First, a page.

It’s not just gold that could be mined and sold. Waste contains elements like vanadium and copper that could be used in devices such as cellphones and computers, the researchers said.

The economic value of poop mining is still unclear, but some recent projections have been promising. Earlier this year, another group of researchers published a paper in the journal Environmental Science & Technology, estimating that metals extracted from poop in a population of 1 million people could yield $13 million per year.

http://www.livescience.com/50235-solid-gold-poop-could-yield-precious-metals.html

The plant, called the Omniprocessor, was designed and built by Janicki Bioenergy and backed by the Bill & Melinda Gates Foundation. The facility would try to prevent diseases caused by contaminated water supplies.

A test plant is up and working at Janicki’s headquarters north of Seattle, according to a blog post by Gates. The first operational plant is planned for Senegal.

“The next-generation processor, more advanced than the one I saw, will handle waste from 100,000 people, producing up to 86,000 liters of potable water a day and a net 250 kw of electricity,” he wrote. “If we get it right, it will be a good example of how philanthropy can provide seed money that draws bright people to work on big problems, eventually creating a self-supporting industry.”

Included is a video of him drinking a glass of the water produced by the plant, which he describes as “delicious” and “as good as any I’ve had out of the bottle.”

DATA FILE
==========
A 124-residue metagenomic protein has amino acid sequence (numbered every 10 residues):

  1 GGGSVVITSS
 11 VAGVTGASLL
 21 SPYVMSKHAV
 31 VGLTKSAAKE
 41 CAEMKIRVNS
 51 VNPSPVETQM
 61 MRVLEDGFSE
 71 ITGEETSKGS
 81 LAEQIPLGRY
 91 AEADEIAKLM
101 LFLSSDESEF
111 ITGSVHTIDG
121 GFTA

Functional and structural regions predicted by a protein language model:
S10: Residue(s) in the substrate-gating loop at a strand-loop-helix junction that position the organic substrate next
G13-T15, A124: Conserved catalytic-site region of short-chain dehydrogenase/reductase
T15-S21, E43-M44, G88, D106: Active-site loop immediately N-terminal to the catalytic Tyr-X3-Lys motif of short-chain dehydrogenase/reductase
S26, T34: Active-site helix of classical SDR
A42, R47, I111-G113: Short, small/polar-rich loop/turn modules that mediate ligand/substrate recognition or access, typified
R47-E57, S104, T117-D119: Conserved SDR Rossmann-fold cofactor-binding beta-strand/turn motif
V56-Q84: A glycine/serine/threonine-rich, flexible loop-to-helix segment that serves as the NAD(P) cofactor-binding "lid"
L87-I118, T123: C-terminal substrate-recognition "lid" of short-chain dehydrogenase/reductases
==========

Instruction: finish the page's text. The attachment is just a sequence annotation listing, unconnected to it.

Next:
“Having studied the engineering behind it, I would happily drink it every day. It’s that safe,” he writes on the post.

The feces is heated to 1000 degrees Celsius, or 1,832 degrees Fahrenheit to draw off the water, which is then further treated to make sure it is safe. But the dried out feces can then be burned, producing enough heat to generate electricity needed to extract the water. Excess electricity can be sold to outside users, as can the water.

Gates says diseases caused by poor sanitation kill some 700,000 children every year. The Bill & Melinda Gates Foundation is making an effort to improve sanitation in the developing world.

“Today, in many places without modern sewage systems, truckers take the waste from latrines and dump it into the nearest river or the ocean—or at a treatment facility that doesn’t actually treat the sewage,” he wrote. “Either way, it often ends up in the water supply.”

http://money.cnn.com/2015/01/07/technology/innovationnation/gates-poop-water/index.html

BY Erika Engelhaupt

A new nonprofit called OpenBiome is hoping to do for fecal transplants what blood banks have done for transfusions. It’s a kind of Brown Cross.

And it’s an idea whose time has come. Recent trials testing transplants of fecal microbes from the healthy to the sick have been so promising that people are attempting dangerous do-it-yourself fecal transplants by enema, for lack of access to authorized medical procedures.

Graduate students Carolyn Edelstein and Mark B. Smith got the idea for OpenBiome after a friend had trouble getting a fecal transplant to treat an infection with Clostridium difficile. The bacterium causes dangerous, even fatal, diarrhea and in an increasing number of cases is resistant to antibiotics.

People tend to get C. difficile infections after antibiotics or chemotherapy has knocked out helpful bacteria, allowing what is normally a background player to take over. Transplants of fecal bacteria from healthy donors can help reset the microbiome, the mix of bacteria in the body, and crowd out C. difficile. A 2011 review of 317 patients treated for C. difficile found that fecal transplants cleared up infections in 92 percent of patients. And more recent research showed that taking a round of pills containing bacteria isolated from fecal matter (without the feces itself) resolved C. difficile infections in all of 32 patients treated.